What Does it Mean to Be “Floxed”?

When a person is given a toxic dose of a fluoroquinolone antibiotic, they are “floxed”. Fluoroquinolones (FQs) are genotoxic, meaning that prolonged exposure (over 48 hours) will alter DNA and cripple or destroy cells. For some people, a single pill is enough to cause a toxic reaction. Patients suffer from tendinopathy, chronic fatique, microbiome die-off, peripheral and automomic nervous system damage… and the medical community generally turns a blind eye. Patients who have experienced a toxic reaction are diagnosed with psychiatric disorders such as anxiety, depression and hypochondria, or physical ailments such as fibromyalgia or arthritis. Sometimes they are accused of simply being lazy.

FQs are used as a first line of defense against UTIs and sinus infections, but they are so toxic that they should only be given if the alternative is certain death.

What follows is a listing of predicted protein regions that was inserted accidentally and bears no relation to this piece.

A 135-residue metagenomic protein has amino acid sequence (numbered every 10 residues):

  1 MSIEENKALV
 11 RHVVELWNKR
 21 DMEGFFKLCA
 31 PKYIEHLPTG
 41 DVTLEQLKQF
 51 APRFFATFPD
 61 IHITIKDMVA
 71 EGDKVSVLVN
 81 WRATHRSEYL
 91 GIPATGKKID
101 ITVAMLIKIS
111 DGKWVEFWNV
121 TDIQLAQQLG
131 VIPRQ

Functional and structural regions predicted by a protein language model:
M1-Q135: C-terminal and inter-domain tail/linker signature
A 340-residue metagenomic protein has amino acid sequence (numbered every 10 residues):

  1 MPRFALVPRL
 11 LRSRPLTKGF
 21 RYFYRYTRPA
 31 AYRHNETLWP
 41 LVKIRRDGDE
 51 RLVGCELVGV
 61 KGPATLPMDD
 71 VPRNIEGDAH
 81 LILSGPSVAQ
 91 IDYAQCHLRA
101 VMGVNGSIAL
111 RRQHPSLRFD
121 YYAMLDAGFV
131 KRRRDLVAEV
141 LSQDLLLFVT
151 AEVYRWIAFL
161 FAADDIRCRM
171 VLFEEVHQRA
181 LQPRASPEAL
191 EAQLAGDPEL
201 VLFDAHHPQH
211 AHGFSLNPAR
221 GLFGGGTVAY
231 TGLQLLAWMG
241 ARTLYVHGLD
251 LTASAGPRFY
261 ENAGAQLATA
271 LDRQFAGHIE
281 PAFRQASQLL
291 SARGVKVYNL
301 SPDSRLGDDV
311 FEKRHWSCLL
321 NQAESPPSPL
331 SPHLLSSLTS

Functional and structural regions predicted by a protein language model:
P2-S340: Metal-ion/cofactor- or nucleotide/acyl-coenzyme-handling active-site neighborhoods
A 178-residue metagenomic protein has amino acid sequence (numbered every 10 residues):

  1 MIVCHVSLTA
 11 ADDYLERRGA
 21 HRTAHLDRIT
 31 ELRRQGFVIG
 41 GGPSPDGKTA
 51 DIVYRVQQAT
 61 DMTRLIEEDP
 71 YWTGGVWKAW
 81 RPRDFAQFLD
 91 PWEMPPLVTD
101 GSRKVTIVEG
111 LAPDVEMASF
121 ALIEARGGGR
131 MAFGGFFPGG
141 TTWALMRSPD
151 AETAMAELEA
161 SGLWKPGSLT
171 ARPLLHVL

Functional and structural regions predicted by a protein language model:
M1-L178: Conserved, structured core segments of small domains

If you think you have been floxed, please visit the Floxie Hope Facebook page. You are not alone.

I think this is the most telling link I can provide: on April 17, 2013, less than a year after I was floxed, the FDA revealed that Cipro damages mitochondria and causes neuropathy.

Fluoroquinolones cause DNA damage and oxidative stress to cells:

The mechanisms by which fluoroquinolones destroy connective tissue may be better understood as they are being studied as an antifibrotic drug in the treatment of Scleroderma, which is a thickening of connective tissues. It appears that Cipro alters gene expression in connective tissue growth factor — a bad idea for anyone with normal skin, tendons and muscles, and a very good explanation of why many people go from fit and athletic to having to use canes or wheelchairs.

Some fluoroquinolones are phototoxic:

The longer cells are exposed to fluoroquinolones, the more profound the damage:

Fluoroquinolones increase risk of neuropathy:

How to reverse the effects of aging on the brain:


Why Floxies need a lot of sleep:

Sleep Produces Cells that Grow and Repair Nerve Cell Insulation